Category: Pollution

Energy ConservationfeaturedPollution

The Ozone layer

Ever heard of the Ozone layer and how we constantly contribute to its depletion?

The first time I learned about the Ozone layer, I was in elementary class and I found it interesting. I remember talking to my dad and siblings about it then. Now, let me explain what it means and how we deplete it every day.

The ozone layer is a region of Earth’s stratosphere that absorbs most of the Sun’s ultraviolet radiation. It contains a high concentration of ozone (O3). Don’t get this wrong, the sun’s radiation is essential to humans, animals, and plants’ survival but too much of it is harmful. So basically, what the OL does is absorb a type of radiation called ultraviolet radiation, or UV light, which can penetrate organisms’ protective layers, like skin, damaging DNA molecules in plants and animals.

I’m sure you understand why the ozone layer should be protected at all cost. Unfortunately, it is getting thinner and thinner every day because of a chemical known as Chlorofluorocarbons (CFC). A chlorofluorocarbon is a molecule that contains carbon, chlorine, and fluorine. CFCs are everywhere, mostly in styrofoam and plastic products. Businesses and consumers use them because they’re inexpensive, they don’t catch fire easily, and they don’t usually poison living things. But the CFCs start eating away at the ozone layer once they get blown into the stratosphere.

Before you burn any plastic or styrofoam, bear in mind that you are contributing to the destruction of the one thing that cannot be repaired. So, instead of burning them, recycle them.

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Nigeria And Carbon Credit

The next few years will be important in the development of Nigeria and Carbon Credit.

Due to the increased number of large industries, combustible fossil fuels such as coal, power plant gas, oil, vehicles in Nigeria, the emission of carbon dioxide and other greenhouse gases has become alarming.

Carbon dioxide is a harmful gas to humans but essential to plants. It can linger in the atmosphere for a thousand years. An increase in the amount of carbon dioxide creates an overabundance of greenhouse gases that trap additional heat. This trapped heat leads to melting ice caps and rising ocean levels.

In other to reduce the rate of harmful effects of these gases, the Kyoto Protocol of 1997 and the Paris Agreement of 2015  laid out international CO2 emissions goals. With the latter ratified by all but six countries, they have given rise to national emissions targets and the regulations to back them.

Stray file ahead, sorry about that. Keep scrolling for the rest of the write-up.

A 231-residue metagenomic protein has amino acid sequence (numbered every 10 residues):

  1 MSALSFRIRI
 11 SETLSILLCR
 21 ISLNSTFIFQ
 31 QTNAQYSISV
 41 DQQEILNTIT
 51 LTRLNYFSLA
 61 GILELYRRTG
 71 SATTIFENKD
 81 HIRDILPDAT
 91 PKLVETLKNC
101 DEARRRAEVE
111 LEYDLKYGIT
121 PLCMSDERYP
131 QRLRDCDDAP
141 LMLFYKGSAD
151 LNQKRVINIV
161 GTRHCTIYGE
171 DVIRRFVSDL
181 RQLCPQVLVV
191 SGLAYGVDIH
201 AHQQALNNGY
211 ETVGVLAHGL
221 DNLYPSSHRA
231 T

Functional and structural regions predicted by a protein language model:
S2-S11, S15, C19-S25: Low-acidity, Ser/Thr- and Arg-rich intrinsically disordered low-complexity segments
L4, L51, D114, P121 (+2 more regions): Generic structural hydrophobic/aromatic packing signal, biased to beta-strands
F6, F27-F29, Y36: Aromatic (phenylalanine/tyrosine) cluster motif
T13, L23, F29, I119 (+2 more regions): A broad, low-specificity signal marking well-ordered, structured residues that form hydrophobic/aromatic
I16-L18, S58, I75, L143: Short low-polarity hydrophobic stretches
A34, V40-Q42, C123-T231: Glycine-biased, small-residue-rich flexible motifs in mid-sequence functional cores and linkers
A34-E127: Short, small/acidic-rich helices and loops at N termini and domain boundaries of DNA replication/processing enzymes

With these new regulations in force, the pressure on businesses to find ways to reduce their carbon footprint is growing. Most of today’s solutions involve the use of the carbon markets.

The carbon market has successfully turned CO2 emissions into a commodity by giving it a price. These emissions fall into one of two categories: Carbon credits or carbon offsets, and they can both be bought and sold on a carbon market.

A carbon credit is a permit that allows the company that holds it to emit a certain amount of carbon dioxide or other greenhouse gases. One credit permits the emission of a mass equal to one ton of carbon dioxide. It’s aimed at reducing the emission of greenhouse gases into the atmosphere.

Carbon offset on the other hand is a certificate representing the reduction of one ton of carbon dioxide emissions. It is a way of balancing the scales of pollution.  Offset schemes have been used successfully in the past to solve other environmental problems.

According to Bala Wunti, managing director of NAPIMS ( National Petroleum Investment Management Services), Nigeria has earned about €1 million from cutting carbon emission in its oil and gas production in joint projects between TotalEnergies and the NNPC subsidiary, the National Petroleum Investment Management Services (NAPIMS).

In May 2021, Total announced an ambition to get to net-zero emissions by 2050 together with society for its global business across its production and energy products used by its customers.

Through a joint statement developed between Total S.A. and institutional investors – as participants in the global investor initiative Climate 100+1 – Total said it would take 3 major steps towards achieving this ambition.

These include Zero across Total’s worldwide operations by 2050 or sooner, Net Zero across all its production and energy products used by its customers in Europe by 2050 or sooner, 60 percent or more reduction in the average carbon intensity of energy products used worldwide by Total customers by 2050 with intermediate steps of 15 percent by 2030 and 35 percent by 2040.

Since Total and NNPC has taken the first step in Nigeria, it will be good for other top organizations in Nigeria to follow suit. With this development, it is hoped that the reduction of CO2 in Nigeria will be swift.